In contrast, my last ‘big’ birthday was spent being pummelled with horizontal hail stones on the shores of Rutland water. As you can imagine this may have been mentioned once or twice over the last ten years, so this year’s birthday was going to make amends – until Covid-19 came along that is. It now looks like the day will be spent at home, probably getting drunk.
When things get back to normal and the BFCC meetings resume, I’ll be competing in a new age group. This gives me a new set of records to target and a great excuse for being beaten by the younger competitors.
The weather has been great this week and Tracy and myself have been using our exercise walks to get to know our local rivers. We’ve found a short-cut to the closest one, the Elwy, immediately down the steep bank opposite our house. There is a kind of path carved out, but I’m fairly sure this was done by sheep – as such, I don’t think it is passable on foot in anything other than sustained dry weather, unless you don’t mind sliding down it on your arse. However, once at the bottom we did find some nice stretches of the river, though we also found signs of poaching.
When I was very young I used to visit the Elwy quite a bit as we have family friends who have a house almost on its banks. I’d look forward to our visits and I was always very eager to get out fish spotting. As North Wales rivers go, the Elwy is pretty clear and usually quite shallow. Spotting brown trout used to be easy, even without any glasses – I guess my eyesight was pretty good back then. It wouldn’t take a very long walk to see a number of trout in the 8 – 10 inch range, probably just the few hundred yards up and down from our friend’s house.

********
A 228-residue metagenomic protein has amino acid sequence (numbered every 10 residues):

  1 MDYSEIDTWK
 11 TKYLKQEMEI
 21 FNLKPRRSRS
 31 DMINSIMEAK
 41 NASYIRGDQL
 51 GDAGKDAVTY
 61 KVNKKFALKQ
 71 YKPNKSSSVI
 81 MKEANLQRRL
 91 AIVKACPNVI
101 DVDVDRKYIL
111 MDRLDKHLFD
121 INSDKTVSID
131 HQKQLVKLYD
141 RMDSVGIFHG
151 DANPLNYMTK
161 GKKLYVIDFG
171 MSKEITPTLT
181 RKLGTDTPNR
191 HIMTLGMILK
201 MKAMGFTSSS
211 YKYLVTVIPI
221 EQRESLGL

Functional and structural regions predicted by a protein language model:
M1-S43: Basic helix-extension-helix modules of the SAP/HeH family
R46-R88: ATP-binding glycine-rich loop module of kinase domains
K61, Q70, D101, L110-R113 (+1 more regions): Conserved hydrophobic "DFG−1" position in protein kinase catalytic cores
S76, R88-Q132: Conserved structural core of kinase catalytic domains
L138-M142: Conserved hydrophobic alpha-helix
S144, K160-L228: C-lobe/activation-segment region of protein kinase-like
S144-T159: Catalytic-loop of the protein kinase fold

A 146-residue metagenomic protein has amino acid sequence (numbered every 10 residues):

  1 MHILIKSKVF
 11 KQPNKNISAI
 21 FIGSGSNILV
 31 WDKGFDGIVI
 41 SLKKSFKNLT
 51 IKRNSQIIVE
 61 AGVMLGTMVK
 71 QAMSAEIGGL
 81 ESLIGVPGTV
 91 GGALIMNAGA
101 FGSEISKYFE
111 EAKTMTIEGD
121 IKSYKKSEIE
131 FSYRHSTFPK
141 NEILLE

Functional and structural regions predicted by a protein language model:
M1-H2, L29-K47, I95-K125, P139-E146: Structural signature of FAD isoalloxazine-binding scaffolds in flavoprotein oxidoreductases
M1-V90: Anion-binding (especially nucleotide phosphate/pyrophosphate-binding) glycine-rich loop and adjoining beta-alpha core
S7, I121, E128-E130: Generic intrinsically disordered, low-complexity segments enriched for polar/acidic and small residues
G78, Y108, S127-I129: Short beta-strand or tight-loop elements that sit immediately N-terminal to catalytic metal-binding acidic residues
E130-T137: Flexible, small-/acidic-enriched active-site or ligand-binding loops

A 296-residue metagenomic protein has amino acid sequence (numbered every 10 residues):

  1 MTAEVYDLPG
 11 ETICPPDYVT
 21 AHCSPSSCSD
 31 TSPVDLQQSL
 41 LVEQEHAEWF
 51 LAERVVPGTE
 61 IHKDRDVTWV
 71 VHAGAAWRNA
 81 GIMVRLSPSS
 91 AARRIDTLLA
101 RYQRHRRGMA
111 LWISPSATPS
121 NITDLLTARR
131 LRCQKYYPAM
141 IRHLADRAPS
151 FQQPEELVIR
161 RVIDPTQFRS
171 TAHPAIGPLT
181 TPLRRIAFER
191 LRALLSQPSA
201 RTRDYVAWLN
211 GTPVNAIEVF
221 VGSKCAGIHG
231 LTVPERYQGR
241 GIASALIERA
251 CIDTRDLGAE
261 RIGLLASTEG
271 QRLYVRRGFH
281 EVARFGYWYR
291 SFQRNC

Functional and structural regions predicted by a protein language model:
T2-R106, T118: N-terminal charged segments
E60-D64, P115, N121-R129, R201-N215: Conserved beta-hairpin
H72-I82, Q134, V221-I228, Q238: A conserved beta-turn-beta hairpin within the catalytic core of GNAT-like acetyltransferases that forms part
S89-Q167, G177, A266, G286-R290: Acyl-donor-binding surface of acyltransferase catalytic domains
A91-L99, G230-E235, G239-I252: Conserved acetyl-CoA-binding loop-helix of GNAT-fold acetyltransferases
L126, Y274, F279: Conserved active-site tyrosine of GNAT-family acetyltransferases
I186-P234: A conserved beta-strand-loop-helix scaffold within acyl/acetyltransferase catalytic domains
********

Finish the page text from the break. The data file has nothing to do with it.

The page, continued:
These day’s our walk is probably a good couple of miles and we’ve been doing this almost daily for a month. It’s sad to report that I haven’t seen a single sizeable trout in that time. There are still trout in the river, the fantastic weather has brought the spring fly-life out and with it rising fish. However these are all ~3 inch fish. This gives me some hope in that there must be a breeding population to produce these tiddlers, unless of course they are all sea trout waiting to smolt. I also suspect the bigger browns that inhabited the parts of the river that I used to frequent as a child have proven to be too easy a target for the poachers.
The other river, the Clwyd, is quite different in nature. It certainly flows more water than the Elwy and has yet to clear despite a month of fine weather. So far we’ve seen exactly one fish rise in all the walks we’ve had there. There seems to be a lot of fresh bank erosion (the river was very high for a sustained period earlier in the year) and whether that has contributed to the general murkiness, along with the very sandy nature of the substrate, I don’t know. Again it looks like a lovely stretch, but I need to research whether it has a head of resident trout or just summer tourists. Again, I hope it’s not been ruined by an unscrupulous few.
Today’s pictures are of beats on both rivers that are walkable from our house. The smell as you walk down to either one is intense with wild garlic at this time of year – we should look up some recipes to use it.
I hope everyone is keeping well,